In this continuing series, I am showcasing some of the talented artists who have crossed my path these past few months and years. Their work ranges from photography to performance to something in between. This week, we focus on multimedia artist Terrance Houle. Known for bending perceptions of stereotype, culture and race, Terrance infuses his work with a natural and welcoming sense of humour, poking fun at both “Native” and “White” culture, challenging preconceptions even as he breaks them down.
1. Why/when did you decide to become an artist?
I decided to become an artist back in high school. The year was 1992 and I was sitting in Art class realizing how much I hated school. In those days I wasn’t interested in a lot of what school had to offer me. I hated the curriculum, I hated the establishment. I loved skateboarding, art, music and learning about things I wanted to learn. So around that time I was into punk rock and political art-making. I was making silkscreens and collage. I was really into printmaking. I never thought I would actually be an artist.
2. Any advice to those thinking about taking the plunge?
Well, for me, I look back at my experience and think that I am really happy I went to post-secondary school. I learned tons when I was studying for my degree(a lot of diverse cultural learning not just western culture). I studied Fiber and Textiles and that really opened my eyes to different forms of art-making. I say keep an open mind and find the things that interest you! And make your mark – don’t be afraid to push yourself and your ideas.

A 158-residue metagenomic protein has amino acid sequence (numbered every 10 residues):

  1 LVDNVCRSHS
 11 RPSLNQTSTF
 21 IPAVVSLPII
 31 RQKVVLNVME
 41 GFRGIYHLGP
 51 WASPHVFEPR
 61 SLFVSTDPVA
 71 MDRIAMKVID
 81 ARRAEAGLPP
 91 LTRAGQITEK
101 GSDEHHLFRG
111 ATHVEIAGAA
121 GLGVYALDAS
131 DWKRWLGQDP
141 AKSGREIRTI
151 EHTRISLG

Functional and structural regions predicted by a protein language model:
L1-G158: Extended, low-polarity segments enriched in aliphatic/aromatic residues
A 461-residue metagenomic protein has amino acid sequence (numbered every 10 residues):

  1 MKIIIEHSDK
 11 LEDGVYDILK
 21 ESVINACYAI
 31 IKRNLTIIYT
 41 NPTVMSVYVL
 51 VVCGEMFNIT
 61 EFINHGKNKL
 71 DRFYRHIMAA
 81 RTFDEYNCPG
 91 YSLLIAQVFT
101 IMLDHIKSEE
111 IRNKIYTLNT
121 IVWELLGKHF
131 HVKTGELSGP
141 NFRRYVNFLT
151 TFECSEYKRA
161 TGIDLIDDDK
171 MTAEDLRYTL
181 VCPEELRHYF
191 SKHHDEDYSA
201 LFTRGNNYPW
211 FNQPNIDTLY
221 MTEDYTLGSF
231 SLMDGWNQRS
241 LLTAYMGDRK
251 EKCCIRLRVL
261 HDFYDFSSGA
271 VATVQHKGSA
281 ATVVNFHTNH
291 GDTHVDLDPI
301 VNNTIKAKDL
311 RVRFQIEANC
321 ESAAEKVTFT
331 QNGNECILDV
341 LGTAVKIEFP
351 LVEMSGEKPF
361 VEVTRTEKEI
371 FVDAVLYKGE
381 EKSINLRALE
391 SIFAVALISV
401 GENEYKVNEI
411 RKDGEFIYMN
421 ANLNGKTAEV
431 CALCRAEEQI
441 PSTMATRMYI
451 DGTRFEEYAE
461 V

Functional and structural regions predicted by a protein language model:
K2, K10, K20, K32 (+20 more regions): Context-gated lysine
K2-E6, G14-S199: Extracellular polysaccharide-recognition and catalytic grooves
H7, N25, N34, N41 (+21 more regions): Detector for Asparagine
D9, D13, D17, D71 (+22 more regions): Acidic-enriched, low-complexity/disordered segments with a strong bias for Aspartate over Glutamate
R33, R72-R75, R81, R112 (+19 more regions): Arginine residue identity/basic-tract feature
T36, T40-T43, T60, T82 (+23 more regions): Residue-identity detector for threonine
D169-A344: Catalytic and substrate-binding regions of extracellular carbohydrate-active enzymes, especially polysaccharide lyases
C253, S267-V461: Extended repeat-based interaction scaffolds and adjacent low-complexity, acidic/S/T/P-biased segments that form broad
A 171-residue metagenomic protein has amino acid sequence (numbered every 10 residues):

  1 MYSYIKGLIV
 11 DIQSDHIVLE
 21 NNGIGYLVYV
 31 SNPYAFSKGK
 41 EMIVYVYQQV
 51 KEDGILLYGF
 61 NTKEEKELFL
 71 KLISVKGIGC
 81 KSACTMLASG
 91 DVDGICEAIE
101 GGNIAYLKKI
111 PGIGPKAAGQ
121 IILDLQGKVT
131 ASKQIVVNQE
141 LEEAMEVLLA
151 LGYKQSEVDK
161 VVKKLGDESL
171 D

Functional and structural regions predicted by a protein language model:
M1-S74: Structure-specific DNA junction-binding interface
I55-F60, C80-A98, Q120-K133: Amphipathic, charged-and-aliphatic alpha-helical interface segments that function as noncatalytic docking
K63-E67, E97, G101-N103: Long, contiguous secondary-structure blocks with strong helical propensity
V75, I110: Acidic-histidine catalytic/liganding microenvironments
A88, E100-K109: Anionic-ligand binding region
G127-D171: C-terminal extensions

3. Anything else you want to talk about, Terrance?
Do you have another interesting question?
4. Sure! Do you have any “words to live by”?
When the tough gets going punch it in the face…ha
Terrance Houle is an internationally recognized interdisciplinary media artist and a member of the Blood Tribe. Involved with Aboriginal communities all his life, he has traveled to reservations throughout Canada and the United States to participating in Powwow dancing and other native ceremonies. Terrance began his art career at the Alberta College of Art & Design in 1995. After a 2-year hiatus, he returned to his studies in 2000. In 2003 he graduated with a BFA in Fibre. He has developed an extensive portfolio that ranges from painting to drawing, video/film, mixed media, New Media, performance and installation. His works have been shown in Calgary, Vancouver, also Toronto and internationally in France, Switzerland, Australia and Warwickshire, England.
Terrance was also a part of Diplomatic Immunities for Alberta Theater Projects 2006 Playrites Festival, making a leap into the Theatre world through a contemporary play by Mammalian Diving Reflex Theatre Company. Terrance has also had numerous screenings of his short video and film works in particular at Toronto’s 2004/05 ImagineNATIVE Film Festival winner of 2004 Best Experimental Film and 2004/2005 ImagiNation Film Festival in Vancouver including the Calgary International Film Festival 2004/05. Terrance’s work has been discussed in Alberta Views, New Tribe, Aboriginal Times, Artlink (Australia) and ArtReview (England/New York). In the fall 2003 Terrance participated a Thematic Residency at the Banff Centre for the Arts in Alberta, Canada. The Residency focused on 34 indigenous people working on issues of colonization and communion. Artist came from New Zealand, Australia, Canada, Mexico and the United States. Currently Terrance has worked as a mentor with youth through Metis Calgary Family Services, teaching video production and Art. He also maintains his Full time art practice in Calgary, Alberta, Canada. art website: